Theresa May, Democracy and ‘unBritish Activities’

Over the past few months we have become accustomed to Donald Trump using the tactic of making wild, often unsubstantiated accusations about his political opponents, the judiciary and the media.  Such tactics are also familiar to us in the UK by the actions of a virulent corporate owned media.

Without doubt there have been times in the past when the Prime Minister of the day has joined in such activity, but political expediency, advisors or civil servants have eventually stepped in to provide wiser council.  Now, however, it appears that Theresa May has decided (assuming it is a conscious activity) that this behaviour is the new norm, implying that everyone from the European Union to Parliamentarians to the Trade Unions and beyond are conspiring to undermine her and thereby subvert the nation.

Along with the accusations come demagogic attacks on her opponents, attempting to stain their character as a dangerous saboteur or unpatriotic.  So what are the outcomes of such an approach?  Importantly, in keeping with the neo-Conservative mantra of a strong (and stable!!) leader driving through dramatic, damaging and possibly irreversible change to the fabric of society she can present herself as some sort of modern day Boudicca figure, holding back the hoards of hostile forces.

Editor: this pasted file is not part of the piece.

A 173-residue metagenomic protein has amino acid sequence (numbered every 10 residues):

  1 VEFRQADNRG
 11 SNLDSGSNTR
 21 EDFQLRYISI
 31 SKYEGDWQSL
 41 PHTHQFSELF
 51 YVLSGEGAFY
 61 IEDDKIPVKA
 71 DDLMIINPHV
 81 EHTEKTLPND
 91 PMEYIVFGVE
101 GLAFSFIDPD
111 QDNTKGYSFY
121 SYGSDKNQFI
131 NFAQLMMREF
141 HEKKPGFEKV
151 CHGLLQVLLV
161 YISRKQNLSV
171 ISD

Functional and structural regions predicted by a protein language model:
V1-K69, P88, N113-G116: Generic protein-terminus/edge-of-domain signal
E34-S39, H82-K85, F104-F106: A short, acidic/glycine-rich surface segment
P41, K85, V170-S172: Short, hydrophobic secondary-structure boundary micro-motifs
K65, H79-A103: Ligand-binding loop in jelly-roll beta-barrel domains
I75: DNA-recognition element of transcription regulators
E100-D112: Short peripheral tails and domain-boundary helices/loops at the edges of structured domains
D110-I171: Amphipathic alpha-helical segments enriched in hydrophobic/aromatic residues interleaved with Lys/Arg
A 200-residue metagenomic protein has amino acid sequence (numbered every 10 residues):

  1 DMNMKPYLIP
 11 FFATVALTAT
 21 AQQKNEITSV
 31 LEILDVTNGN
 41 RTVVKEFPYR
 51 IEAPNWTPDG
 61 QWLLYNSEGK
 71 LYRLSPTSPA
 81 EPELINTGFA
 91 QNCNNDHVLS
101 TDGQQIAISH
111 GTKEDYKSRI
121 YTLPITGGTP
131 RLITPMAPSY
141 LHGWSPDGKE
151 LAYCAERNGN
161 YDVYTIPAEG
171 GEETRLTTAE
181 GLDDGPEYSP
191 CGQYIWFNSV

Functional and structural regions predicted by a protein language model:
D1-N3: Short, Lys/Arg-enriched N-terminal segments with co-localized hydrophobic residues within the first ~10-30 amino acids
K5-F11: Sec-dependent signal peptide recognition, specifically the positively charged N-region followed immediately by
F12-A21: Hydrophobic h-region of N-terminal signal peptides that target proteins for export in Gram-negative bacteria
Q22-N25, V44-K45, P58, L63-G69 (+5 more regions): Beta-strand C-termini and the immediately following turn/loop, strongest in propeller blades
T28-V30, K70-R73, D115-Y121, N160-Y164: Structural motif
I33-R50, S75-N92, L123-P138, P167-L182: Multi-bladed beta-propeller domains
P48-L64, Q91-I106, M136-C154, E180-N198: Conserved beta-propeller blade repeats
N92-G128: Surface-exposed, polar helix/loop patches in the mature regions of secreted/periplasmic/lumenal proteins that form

Whether by design or an unconscious feeling of powerlessness in the face of an unimaginably complex Brexit strategy, May is recasting disagreement as deviance, opposition as disruption, debate as subversion. Although more complex in its manifestation (at least until now) the phenomenon of McCarthyism in 1950s America shares many of these characteristics, with the original UnAmerican Activiities becoming UnBritish Activities; likewise, Senator McCarthy’s Soviet Bloc is replaced in May’s world by the  European Union. During the ’50s the main effect was to close down debate and usher in a climate of fear and suspicion of your neighbour.  The effects were felt way beyond politics in art, science and culture.

The rules of a democratic open society is disagreement in a dialogic manner.  May is trying to substitute new rules of Government by fiat and authoritarianism. The consequences are unpredictable, terrifying and the likely loss of treasured liberties

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